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'What Lies Beneath': A Shadow of Suspense

By Rita Kempley
Washington Post Staff Writer
Friday, July 21, 2000


    'What Lies Beneath' Something spooky's going on with Michelle Pfeiffer and Harrison Ford. (DreamWorks)
Michelle Pfeiffer spends more time in the water than your average trout in "What Lies Beneath." If she isn't steeping in the tub, she's sinking in the lake. It's a wonder she doesn't grow gills and fins.

Director Robert Zemeckis knows how to employ scare tactics, but he hasn't mastered the art of suspense. There's a decidedly mechanical feel to this reasonably entertaining offshoot of Alfred Hitchcock's "Rear Window," "Rebecca" and "Suspicion." Then again, Zemeckis has little to work with in the sparse and implausible screenplay by stage actor-director Clark Gregg. But at least it's aimed at adults.

Similarly Pfeiffer and co-star Harrison Ford – ruggedly handsome in his latest horrible hairdo – are hobbled not only by the mystery's predictability but by the lack of a solid supporting cast. Characters are introduced only to vanish like vampires at sunrise.

Though Ford has top billing, he's almost a supporting player, with omnipresent Pfeiffer shouldering the weight of the movie. She's seldom off-screen in the role of Claire, the fragile wife of Dr. Norman Spencer (Ford). The filmmakers can't decide whether they want the character to be a regressive symbol of female vulnerability or a postmodern feminist finally breaking free. In other words, they want to put the blonde in the shower and still be politically correct.

Gradually, Claire comes into her own, and so does Pfeiffer, who doesn't seem to see herself as a weakling, to the detriment of her early scenes. Sending her only child off to college leaves Claire forlorn and weepy, maybe even crazy. To make matters worse, her husband, a genius geneticist hard at work on some project, spends little time at the couple's sprawling lakeside house.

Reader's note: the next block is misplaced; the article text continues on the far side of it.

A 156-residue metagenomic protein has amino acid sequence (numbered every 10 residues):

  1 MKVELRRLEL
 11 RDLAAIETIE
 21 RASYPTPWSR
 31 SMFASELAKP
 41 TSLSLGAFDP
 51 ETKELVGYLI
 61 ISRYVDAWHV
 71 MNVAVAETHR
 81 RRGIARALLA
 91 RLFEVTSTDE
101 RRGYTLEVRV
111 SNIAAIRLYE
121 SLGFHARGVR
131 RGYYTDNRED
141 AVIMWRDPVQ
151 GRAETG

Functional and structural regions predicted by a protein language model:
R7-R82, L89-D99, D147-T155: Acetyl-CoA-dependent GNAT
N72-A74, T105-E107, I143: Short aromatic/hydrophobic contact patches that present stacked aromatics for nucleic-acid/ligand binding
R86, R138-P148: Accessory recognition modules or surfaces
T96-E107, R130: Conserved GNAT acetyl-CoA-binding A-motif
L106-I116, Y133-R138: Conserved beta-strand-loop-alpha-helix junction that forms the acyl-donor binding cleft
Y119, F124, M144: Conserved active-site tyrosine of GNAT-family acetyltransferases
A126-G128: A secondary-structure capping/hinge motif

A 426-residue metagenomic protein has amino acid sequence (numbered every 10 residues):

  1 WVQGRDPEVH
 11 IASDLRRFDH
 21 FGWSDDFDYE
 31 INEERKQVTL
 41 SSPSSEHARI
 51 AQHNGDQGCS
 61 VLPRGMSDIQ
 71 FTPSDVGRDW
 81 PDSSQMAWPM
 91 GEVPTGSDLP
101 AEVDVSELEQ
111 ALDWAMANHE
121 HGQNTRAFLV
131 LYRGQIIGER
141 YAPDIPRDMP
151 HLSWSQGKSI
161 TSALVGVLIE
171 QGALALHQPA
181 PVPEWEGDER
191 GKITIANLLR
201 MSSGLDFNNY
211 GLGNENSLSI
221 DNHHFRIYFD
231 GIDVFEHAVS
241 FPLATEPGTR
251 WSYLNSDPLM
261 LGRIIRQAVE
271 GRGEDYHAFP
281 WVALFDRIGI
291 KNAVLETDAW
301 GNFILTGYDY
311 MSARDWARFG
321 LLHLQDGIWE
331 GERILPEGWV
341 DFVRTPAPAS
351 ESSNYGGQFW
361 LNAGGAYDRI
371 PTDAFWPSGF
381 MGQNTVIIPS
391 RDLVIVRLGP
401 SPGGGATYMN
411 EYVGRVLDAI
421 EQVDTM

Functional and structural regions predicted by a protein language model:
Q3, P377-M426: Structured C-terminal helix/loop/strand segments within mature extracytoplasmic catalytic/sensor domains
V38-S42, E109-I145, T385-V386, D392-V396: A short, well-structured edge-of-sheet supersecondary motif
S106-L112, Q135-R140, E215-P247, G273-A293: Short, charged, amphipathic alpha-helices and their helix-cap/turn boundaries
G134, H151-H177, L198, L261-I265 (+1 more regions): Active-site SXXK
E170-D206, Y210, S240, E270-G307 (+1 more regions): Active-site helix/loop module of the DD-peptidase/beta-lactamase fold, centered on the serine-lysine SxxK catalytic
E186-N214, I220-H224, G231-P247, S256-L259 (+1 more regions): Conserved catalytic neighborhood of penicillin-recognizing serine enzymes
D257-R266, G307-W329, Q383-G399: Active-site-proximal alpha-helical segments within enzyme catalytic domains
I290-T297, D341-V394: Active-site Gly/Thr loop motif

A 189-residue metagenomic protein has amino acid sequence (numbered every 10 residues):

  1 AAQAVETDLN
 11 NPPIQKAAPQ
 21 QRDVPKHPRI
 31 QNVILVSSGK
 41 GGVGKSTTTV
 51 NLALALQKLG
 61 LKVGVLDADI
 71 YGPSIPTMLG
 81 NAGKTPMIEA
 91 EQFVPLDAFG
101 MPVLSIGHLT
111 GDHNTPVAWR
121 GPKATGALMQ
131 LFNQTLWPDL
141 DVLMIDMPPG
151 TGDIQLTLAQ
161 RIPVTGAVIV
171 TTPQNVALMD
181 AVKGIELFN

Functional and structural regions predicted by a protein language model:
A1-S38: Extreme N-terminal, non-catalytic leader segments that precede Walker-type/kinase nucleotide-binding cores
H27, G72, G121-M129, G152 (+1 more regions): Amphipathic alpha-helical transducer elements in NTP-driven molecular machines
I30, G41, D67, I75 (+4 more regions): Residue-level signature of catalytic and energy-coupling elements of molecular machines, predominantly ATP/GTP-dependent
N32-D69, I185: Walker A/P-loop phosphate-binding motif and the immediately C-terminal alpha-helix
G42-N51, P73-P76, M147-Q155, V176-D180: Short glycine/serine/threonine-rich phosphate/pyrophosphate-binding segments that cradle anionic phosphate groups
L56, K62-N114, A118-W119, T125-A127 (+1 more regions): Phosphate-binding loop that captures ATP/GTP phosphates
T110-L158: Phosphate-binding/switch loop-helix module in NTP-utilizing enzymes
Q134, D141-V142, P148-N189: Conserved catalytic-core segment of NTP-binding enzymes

When doors begin to open and close by themselves, the tub fills up all by itself and picture frames mysteriously shatter, Claire realizes she doesn't have the place to herself. Then she sees a blond wraith – guess where! – in the bathtub. Norman thinks she's still traumatized by a recent accident and sends her to a psychiatrist (Joe Morton), who suggests she ask the bogeywoman what she wants.

After attempting to contact the apparition – a green-eyed beauty who closely resembles her – Claire starts to find clues around the house and becomes obsessed with learning the spirit's identity. A few days later, she finds Norman conked out in that darned tub holding a hair dryer. Oooh, scary. Clearly, there's nothing Casperesque about this ghost.

Although Pfeiffer and Ford make a nice-looking, albeit slightly faded, middle-aged couple, they don't sizzle while necking on the porch, smooching in the sack or even catering to each other's needs on the dining table. Okay, so they've been married forever, he's been inattentive and she resents having abandoned her brilliant career for her family, but couldn't they fake it for our sake? We did our part and gasped at all the right places, and still, the only thing that gets steamy is the bathroom mirror.

Given the permissiveness of Hollywood, perhaps it's just as well. You never know what actors will do in the proximity of a commode these days. Then again maybe that was the filmmakers' idea of suspenseful.

WHAT LIES BENEATH (PG-13, 130 minutes) – Contains violence and adult subject matter.


© Copyright 2000 The Washington Post Company

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